Over-40s who take antibiotics nearly 50pc more likely to develop irritable bowel disease

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Over-40s who take antibiotics are nearly 50 per cent more likely to develop Crohn’s or colitis, a study has found.

Irritable bowel disease (IBD) includes both the chronic inflammatory conditions which affect different parts of the gut, with more than half a million sufferers in the UK.

Data from more than six million people in Denmark followed for more than a decade found that taking antibiotics was linked to an increase in an individual’s risk of IBD.

The effect was seen for all age groups but was most pronounced in over-40s.

If a person between the age of 40 and 60 has taken antibiotics in the last five years they are 48 per cent more at risk of IBDs, data show. For over-60s, the figure is 47 per cent.

But the scientists also found the effect to be cumulative. A 40-year-old who has had one course of antibiotics has an increased risk of Crohn’s or colitis of 27 per cent, for example, but this increases by around 15 per cent for every subsequent dose.

The researchers from New York University and Aalborg University in Denmark found that a 40-year-old who has been prescribed antibiotics five or more times is more than twice as likely to get IBD than someone who has never been on them.

Diagnosis most likely one or two years after taking antibiotics

Nine out of ten people in the study were prescribed antibiotics at some point and the team recorded more than 36,000 cases of colitis and almost 17,000 new cases of Crohn’s.

The team also found that a person was most likely to be diagnosed with IBD between one and two years after being prescribed antibiotics, and that tablets for bacterial gut infections were the most likely to precede an IBD diagnosis.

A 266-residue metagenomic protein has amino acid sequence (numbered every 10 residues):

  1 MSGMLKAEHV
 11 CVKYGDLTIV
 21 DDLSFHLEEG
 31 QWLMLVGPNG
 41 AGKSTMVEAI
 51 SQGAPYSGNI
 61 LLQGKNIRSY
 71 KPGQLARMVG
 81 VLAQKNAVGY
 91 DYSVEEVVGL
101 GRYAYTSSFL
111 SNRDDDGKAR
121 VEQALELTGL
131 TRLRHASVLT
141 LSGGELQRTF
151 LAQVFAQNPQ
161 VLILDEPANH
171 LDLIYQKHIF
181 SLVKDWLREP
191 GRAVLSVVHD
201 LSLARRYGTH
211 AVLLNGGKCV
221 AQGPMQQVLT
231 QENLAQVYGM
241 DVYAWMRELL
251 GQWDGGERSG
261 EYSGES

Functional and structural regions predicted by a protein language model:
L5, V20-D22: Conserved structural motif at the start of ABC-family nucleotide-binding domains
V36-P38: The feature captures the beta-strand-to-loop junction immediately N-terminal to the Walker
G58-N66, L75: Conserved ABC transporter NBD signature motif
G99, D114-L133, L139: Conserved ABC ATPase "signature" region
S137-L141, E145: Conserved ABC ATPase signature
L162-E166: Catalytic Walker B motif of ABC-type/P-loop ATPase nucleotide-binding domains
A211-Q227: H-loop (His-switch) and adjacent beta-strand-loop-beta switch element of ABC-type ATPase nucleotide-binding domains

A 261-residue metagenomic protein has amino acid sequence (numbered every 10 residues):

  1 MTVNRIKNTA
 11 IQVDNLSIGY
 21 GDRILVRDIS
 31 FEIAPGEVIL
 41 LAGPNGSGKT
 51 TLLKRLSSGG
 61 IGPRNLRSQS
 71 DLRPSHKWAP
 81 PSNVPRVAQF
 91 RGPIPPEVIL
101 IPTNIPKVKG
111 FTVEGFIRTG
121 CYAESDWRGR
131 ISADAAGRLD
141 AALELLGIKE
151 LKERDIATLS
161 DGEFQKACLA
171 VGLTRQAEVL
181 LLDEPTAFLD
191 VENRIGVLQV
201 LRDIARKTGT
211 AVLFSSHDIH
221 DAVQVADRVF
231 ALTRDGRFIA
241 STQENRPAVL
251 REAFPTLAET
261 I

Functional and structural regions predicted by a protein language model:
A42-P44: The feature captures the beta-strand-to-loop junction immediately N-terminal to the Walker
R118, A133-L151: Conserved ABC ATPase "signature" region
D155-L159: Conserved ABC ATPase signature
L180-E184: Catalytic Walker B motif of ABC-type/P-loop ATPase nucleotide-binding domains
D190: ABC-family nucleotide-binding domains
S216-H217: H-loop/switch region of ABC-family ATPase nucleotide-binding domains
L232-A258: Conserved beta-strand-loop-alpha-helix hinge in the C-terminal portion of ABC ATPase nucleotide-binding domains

“In our study, we see antibiotic use was associated with a higher risk of developing IBD among older adults as compared with younger individuals,” the study authors write in their paper, published in the journal Gut.

“We also observed an increased risk for developing IBD 4–5 years after exposure.

“This may be the result of persisting changes in the microbial environment as a result of antibiotic use, which ultimately contribute to the development of IBD.”

Recent research by The University of Nottingham and Crohn’s and Colitis UK found that 0.81 per cent of Britons, or an estimated 540,000 patients, have Crohn’s or Colitis.

However, the prevalence increases with age. One in every 100 people aged 40-49 have a form of IBD, rising to 1.34 per cent for people between 60 and 69 years of age.

Increased risk ‘could be related to changes in gut flora’

Dr Laila Tata, the co-author of that study which is yet to be published, told The Telegraph the rate of diagnosis in the UK is still increasing and that increased risk of IBD after antibiotics “could be related to changes in gut flora”.

“Crohn’s disease tends to peak when people are in their early to mid-20s and then it decreases slightly before levelling off,” she said.

“Ulcerative colitis increases a bit later in late-20s, early-30s and is diagnosed a bit more in later life.”

IBD is partly controlled by genetics but lifestyle and environmental factors such as diet and smoking can also alter a person’s individual risk.

“There’s definitely differences in genetic susceptibility. It’s been found to be diagnosed increasingly in line with urbanisation and Westernisation which indicates these factors are slightly increasing the diagnosis rate,” Dr Tata added.

“However, there are also a lot of people who aren’t yet diagnosed who have the condition who may be living with it without having it diagnosed.”

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